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Joe Santoro: The Pack has caught the Broncos

Boise State tight end Kurt Rafdal (87) is knocked off his feet by Nevada defensive back JoJuan Claiborne after a reception Oct. 2, 2021, in Boise, Idaho. (AP Photo/Steve Conner)

Boise State tight end Kurt Rafdal (87) is knocked off his feet by Nevada defensive back JoJuan Claiborne after a reception Oct. 2, 2021, in Boise, Idaho. (AP Photo/Steve Conner)

The Nevada football team’s 41-31 victory at Boise State Saturday was more meaningful for the Wolf Pack than simply an emotional triumph over a long-time rival.
The Pack, after all, in 2010 beat Boise State and it basically changed nothing. Boise State was still the dominant program and proved it by beating the Pack six more times in a row. Boise still had more quality players, better coaches, more money and fan support.
That, it seems, all changed on Saturday afternoon. The Pack has caught the Broncos. As of right now, the Pack has even passed the Broncos but that could change next season if a certain head coach and his quarterback leave town. But, for now, and for the first time since 1998, the Pack is looking down on Boise State. That is why Saturday’s victory is the most meaningful for the Pack in the 50-year-history of the Boise State rivalry. Boise State’s domination, that lasted from 1999 until Saturday, is finally over. Saturday’s win wasn’t a fluky, mystical, one-night only magical mystery tour like 2010. This was meaningful.
The Wolf Pack clearly had the best head coach on the sidelines on Boise’s blue turf. And that certainly hasn’t happened in a very long time in this rivalry. Jay Norvell is, without question, a better head coach than Boise State’s Andy Avalos right now.
When was the last time the Pack had the better head coach in this rivalry? You might have to go back to the mid-1980s with the Wolf Pack’s Chris Ault and the Broncos’ Lyle Setencich. Ault beat Setencich, a solid assistant but merely a mediocre-at-best head coach, three-of-four times from 1983-86. But that might be it as far as the Pack’s head coaching superiority over the Broncos.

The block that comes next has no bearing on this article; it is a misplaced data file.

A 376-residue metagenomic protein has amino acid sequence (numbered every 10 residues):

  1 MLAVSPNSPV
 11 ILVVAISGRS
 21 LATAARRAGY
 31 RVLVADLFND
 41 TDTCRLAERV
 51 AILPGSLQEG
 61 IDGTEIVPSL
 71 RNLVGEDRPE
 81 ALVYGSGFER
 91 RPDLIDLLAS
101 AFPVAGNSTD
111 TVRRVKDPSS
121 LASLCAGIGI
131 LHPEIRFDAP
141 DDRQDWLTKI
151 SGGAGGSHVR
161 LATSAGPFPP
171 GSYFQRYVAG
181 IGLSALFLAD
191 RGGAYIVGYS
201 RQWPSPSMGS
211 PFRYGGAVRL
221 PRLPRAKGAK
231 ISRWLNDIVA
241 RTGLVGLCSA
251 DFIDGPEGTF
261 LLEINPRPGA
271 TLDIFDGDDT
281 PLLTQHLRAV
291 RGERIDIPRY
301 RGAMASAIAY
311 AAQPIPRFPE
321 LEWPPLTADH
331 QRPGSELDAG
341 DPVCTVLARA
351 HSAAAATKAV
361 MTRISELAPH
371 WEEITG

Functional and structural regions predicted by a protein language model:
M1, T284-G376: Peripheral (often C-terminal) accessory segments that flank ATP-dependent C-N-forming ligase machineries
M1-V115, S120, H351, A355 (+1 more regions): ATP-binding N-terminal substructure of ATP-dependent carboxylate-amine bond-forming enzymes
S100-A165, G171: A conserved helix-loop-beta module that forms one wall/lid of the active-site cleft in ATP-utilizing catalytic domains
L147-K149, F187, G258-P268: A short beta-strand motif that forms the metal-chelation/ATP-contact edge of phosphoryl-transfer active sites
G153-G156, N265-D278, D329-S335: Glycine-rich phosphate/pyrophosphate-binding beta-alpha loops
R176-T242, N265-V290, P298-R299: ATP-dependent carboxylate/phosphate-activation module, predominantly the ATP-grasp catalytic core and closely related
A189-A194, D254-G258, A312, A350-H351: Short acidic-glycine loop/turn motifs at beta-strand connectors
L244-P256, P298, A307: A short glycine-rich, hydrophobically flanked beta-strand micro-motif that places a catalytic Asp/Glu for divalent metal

Boise’s Tony Knap was 4-1 against the Pack’s Jerry Scattini from 1971-75. Jim Criner was 5-1 against Ault from 1976-82.
Skip Hall was just 3-3 against Ault from 1976-92 but clearly out-coached Ault twice in 1990, winning 30-14 in Boise in the regular season and losing in the playoffs at Mackay in three overtimes, 59-52, in a game (much like 2010) that still doesn’t make sense.
Pokey Allen lost to the Pack’s Jeff Horton in 1993 simply because Horton had quarterback Chris Vargas and Boise didn’t. Allen, though, beat Ault in 1994 and didn’t coach in a 1996 loss to the Pack’s Jeff Horton because he was battling cancer.
Tisdel and the Pack clearly had the better team in 1997 (Houston Nutt) and 1998 (Dirk Koetter) when Boise was making the jump to Division I-A (starting in 1996). But nobody would ever classify Tisdel as a better coach than either Nutt or Koetter. Koetter would go on to be the head coach at Arkansas and Mississippi and Koetter later took over the Arizona State program and has been an offensive coordinator in the NFL for the past 14 years. Tisdel was fired at Nevada after 1999 and went back to becoming a junior college coach.
And then, starting in 1999, the Broncos always had the better head coach with Koetter, Dan Hawkins, Chris Petersen and Bryan Harsin right through 2018, the last time the two teams met before Saturday. Yes, Chris Petersen was better than Ault from 2006-12, winning 6-of-7 against the older Chris. But that is all over. For now.